It stems from using a domain ID but not having access to the corp-rat directory (Active Directory, LDAP, whatever), either because you’re disconnected or because group enumeration is disabled.  I’ve written about it here (in the comments), and so have many others, including the IBM DB2 Program Director’s thorough treatment, How to Develop DB2 Applications on an Airplane.  The fix is quick and simple:


Followed by a DB2 restart (db2stop & db2start) for good measure.  It can be verified with:

db2set -all | find /i “grp”

It’s familiar (classic, even) by now, but all too easy to forget: a co-worker who knew it well forgot about it during today’s work.  So I’m thinking this should either be a DB2 default, or added as an install-time option/reminder.  This is right up there with db2empfa, db2_skipdeleted, db2_awe, and other such knobs where the behavior was so commonly preferred it became the new default.

Big and Slow

All too often, folks will take a broad-brush “bigger is better” approach when sizing, configuring, and tuning databases.  After all, if 5 is good, 10 must be better, right?  Problems from this brute-force approach can show up quickly with “not enough memory” error messages, excessive paging, and slow start-up. But sometimes bad results can be delayed or indirect.  DBA “coolwinds” points out how high CPU utilization can result from an oversized tempspace bufferpool:

If a temporary tablespace has a very large bufferpool, and temporary tables are often dropped, CPU usage might be high. (Even if your application does not explicitly drop temporary tables, DB2 might still create and drop temporary tables internally in normal query processing.)

He explains why (dirty list scanning) and how to correct it (create a smaller bufferpool dedicated to the temporary tablespaces).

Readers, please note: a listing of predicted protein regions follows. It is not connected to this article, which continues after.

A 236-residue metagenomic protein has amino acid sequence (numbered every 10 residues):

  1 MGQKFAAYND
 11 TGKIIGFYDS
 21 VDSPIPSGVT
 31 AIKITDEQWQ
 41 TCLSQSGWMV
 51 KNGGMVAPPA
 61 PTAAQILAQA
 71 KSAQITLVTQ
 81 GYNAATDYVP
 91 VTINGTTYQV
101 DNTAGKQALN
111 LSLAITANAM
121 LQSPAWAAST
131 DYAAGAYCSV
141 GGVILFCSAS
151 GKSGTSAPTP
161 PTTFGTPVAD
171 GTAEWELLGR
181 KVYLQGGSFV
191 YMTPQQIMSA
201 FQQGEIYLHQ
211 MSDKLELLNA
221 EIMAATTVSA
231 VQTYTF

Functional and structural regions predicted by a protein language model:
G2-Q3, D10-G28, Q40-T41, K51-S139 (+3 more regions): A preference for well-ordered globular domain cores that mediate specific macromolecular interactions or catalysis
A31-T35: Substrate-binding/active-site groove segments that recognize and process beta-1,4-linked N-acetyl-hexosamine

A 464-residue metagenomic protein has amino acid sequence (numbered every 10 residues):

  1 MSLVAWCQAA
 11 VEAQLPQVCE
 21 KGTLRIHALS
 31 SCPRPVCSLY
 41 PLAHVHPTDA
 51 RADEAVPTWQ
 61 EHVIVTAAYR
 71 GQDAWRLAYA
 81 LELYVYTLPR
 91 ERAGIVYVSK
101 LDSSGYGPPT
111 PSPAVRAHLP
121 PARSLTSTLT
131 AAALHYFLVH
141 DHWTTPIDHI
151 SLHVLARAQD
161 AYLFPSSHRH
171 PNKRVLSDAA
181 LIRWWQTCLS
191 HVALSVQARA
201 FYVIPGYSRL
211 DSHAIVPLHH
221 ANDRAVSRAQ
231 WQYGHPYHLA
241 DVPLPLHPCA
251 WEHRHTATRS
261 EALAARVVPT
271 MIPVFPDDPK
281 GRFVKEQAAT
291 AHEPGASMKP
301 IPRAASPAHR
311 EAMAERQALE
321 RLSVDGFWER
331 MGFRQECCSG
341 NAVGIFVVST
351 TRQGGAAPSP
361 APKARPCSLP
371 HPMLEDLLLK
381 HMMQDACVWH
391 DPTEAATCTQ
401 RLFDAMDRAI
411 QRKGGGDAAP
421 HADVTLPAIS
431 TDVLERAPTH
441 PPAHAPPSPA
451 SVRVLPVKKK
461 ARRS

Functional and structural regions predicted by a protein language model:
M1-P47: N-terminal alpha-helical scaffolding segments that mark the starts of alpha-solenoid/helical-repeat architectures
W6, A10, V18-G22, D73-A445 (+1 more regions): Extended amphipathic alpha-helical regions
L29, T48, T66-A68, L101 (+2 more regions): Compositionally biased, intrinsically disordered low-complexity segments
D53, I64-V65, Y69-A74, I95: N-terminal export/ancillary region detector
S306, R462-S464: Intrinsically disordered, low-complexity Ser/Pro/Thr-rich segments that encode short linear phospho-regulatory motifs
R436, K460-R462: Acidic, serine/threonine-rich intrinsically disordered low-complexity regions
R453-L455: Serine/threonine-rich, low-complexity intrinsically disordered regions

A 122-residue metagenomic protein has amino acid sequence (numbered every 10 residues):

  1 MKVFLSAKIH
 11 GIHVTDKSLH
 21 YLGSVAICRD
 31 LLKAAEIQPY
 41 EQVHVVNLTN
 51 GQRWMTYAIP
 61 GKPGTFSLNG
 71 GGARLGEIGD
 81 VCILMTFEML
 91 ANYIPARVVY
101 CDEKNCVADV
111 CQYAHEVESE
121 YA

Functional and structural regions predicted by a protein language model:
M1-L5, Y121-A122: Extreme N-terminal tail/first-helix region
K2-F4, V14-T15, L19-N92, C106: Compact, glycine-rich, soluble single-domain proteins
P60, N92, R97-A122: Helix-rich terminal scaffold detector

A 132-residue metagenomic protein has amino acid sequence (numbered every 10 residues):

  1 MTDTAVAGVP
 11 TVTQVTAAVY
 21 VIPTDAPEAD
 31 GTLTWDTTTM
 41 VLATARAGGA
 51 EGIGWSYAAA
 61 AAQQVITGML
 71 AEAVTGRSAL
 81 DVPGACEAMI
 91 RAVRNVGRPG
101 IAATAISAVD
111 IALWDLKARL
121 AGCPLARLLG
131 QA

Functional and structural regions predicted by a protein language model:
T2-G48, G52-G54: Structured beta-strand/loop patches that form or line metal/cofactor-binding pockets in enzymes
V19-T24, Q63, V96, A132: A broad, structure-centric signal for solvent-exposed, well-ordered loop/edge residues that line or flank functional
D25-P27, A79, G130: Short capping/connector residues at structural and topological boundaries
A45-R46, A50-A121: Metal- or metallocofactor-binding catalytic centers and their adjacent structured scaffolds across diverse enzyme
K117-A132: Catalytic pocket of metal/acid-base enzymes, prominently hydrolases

Tools make it easy to view bufferpool sizes, but you can always query the system catalog to check:

select tbspace, datatype, t.pagesize, bpname, npages
from syscat.tablespaces t, syscat.bufferpools b
where t.bufferpoolid = b.bufferpoolid
order by datatype, tbspace

Right-sizing can be a challenge. Fortunately, for DB2 9.1 and higher, you can use automatic sizing for many things and let STMM do the work.  When overriding, it helps to ask autoconfigure for its opinion.

DB2 group_concat and other figments

For all that DB2 has to offer, there remain some features found in other relational databases that DB2 still lacks.  Multi-version concurrency control (MVCC) and Oracle-style optimizer hints (between the /*+‘s) often top the list, but there are others.  I’m reminded of these when I find myself recommending something out of habit before I remember DB2 doesn’t have it (rhyme intended).

This happened today with a request for DB2 SQL to build an export command with an explicit column list (no “select *”).  The simple answer was quick:

select ‘export ‘ || group_concat(colname) || ‘ from ‘ || tabname from syscat.columns where … group by tabname

Unfortunately, DB2 doesn’t have group_concat, so I went googling for an alternative.  Some folks offered group_concat, concat_all, and rowtocol implementations as UDFs and stored procedures, while others suggested really ugly recursive SQLs or UNION/CASE alternatives.  None were very general.  One IBMer figured out a way to use DB2’s xmlagg function to hack a solution, which I applied as follows:

select ‘export ‘ || substr(replace(replace(xmlserialize(content xmlagg(xmlelement(name “COLNAME”, colname)) as varchar(1000)), ‘<COLNAME>’, ‘, ‘), ‘</COLNAME>’, ”),3) || ‘ from ‘ || tabname from syscat.columns where … group by tabname

It works, but it’s uuuugly!

I can understand some hesitation to add group_concat to DB2; for example, it’s very easy to exceed column limits.  And architectural differences mean that DB2 doesn’t always need to “clone” everything that other DBs have (there are other ways to do the same thing).  But it’s often helpful to keep up with the database Joneses in one area while you’re passing them in others.

Recent DB2 enhancements (currently committed semantics, literal replacement, optimization profiles, etc.) have shrunk many of these gaps, but many remain to be closed entirely.  With the continued rapid addition of new DB2 features, perhaps we’ll see some of these soon.